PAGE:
A scam is making the rounds and Wisconsin residents need to be on the lookout for it.

It can be fun to receive unexpected packages in the mail. Maybe it's a gift or something you ordered yourself and forgot about. Recently, there have been reports of people receiving items in the mail that they didn't order and it doesn't sound like a cute surprise package. I've also seen posts in my own social media feed about it. But there's one specific thing that scammers appear to be mailing out.

What To Look Out For

If you're a woman, the idea of a diamond ring popping up at your door doesn't sound half bad. But it could actually be a big problem.


If you didn't order a ring, it could be part of what's known as a brushing scam. Scammers buy these rings off of Amazon or eBay (most of the ones I've seen were moissanite rings, and even some knockoff Cartier) and send it to you to try to pose as a verified buyer (you) so they can post positive reviews of the product for themselves. I saw one case that apparently asked the recipient to register the ring. According to the United States Postal Inspection Service, with these scams there is often not a return address or the return address is a retailer.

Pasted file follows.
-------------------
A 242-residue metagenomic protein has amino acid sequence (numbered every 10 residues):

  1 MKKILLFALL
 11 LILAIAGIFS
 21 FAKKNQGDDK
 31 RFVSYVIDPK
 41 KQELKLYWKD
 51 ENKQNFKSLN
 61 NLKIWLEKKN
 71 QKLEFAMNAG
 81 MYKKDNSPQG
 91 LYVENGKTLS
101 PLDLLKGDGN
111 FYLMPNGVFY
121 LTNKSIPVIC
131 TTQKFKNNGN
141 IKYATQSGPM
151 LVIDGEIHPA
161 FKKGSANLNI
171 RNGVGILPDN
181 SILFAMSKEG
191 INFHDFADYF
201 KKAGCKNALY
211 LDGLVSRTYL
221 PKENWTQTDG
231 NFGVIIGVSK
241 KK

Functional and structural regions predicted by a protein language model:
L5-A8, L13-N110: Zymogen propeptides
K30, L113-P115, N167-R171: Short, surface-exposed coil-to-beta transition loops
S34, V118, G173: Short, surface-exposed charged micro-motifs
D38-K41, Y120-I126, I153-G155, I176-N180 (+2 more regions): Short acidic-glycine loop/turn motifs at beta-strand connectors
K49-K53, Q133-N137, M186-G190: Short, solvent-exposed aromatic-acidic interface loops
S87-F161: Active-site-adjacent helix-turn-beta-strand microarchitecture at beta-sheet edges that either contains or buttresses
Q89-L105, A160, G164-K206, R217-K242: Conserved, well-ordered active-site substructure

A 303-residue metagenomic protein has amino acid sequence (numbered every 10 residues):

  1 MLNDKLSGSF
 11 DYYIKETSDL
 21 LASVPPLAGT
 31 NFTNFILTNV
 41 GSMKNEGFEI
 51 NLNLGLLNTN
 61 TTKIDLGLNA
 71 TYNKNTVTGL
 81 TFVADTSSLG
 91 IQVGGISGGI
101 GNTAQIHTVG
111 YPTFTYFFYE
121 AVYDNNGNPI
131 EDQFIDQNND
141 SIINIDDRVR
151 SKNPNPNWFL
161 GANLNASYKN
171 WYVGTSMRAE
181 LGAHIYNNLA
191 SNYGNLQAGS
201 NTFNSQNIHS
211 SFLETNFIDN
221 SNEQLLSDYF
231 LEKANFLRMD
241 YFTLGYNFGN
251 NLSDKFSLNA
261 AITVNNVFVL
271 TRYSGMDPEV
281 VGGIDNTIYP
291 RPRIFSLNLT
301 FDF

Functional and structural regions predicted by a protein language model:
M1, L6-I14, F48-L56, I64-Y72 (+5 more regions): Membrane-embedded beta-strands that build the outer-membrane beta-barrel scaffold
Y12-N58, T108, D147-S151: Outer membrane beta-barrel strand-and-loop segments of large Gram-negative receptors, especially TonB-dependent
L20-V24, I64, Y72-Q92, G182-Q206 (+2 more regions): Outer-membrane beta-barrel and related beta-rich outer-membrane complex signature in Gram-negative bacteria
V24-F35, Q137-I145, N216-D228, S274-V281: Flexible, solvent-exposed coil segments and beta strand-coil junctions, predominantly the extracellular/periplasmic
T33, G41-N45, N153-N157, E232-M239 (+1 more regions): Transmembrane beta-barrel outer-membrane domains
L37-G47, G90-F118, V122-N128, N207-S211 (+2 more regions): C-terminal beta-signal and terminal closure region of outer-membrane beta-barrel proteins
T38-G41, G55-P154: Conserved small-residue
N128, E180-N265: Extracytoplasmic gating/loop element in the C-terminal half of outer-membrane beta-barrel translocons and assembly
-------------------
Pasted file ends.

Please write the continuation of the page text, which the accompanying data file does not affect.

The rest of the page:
The problem: if you receive a ring that you didn't order, there's a good chance your personal information has been leaked.

That could include your name, address, or phone number, according to the North Carolina Attorney General's Office. You might not have any immediate harm from a brushing scam but it could lead to more of your personal info being leaked in the future.

I Got A Ring In The Mail. Now What?


USPIS has some suggestions on what to do if you get one of these random rings in your mailbox:

  • Don't pay for it
  • Return to Sender (If it has a return address, and it's unopened, mark it “RETURN TO SENDER” and USPS will return it at no charge to you)
  • Throw it Away
  • Keep It (if it's free and cute, might as well)
  • Change Your Account Passwords
  • Watch Your Credit Card Statements & Credit Reports
  • Notify Authorities (especially if instead of a ring, the brushing scam was some kind of food, plants, or a random liquid)
  • Be Wary Before Opening 
  • Notify The Retailer (If unsolicited merchandise arrives from Amazon, eBay, or another third-party seller, go to that company’s website and file a fraud report. Ask the company to remove any fake reviews under your name.)

Be safe and smart with your mail!

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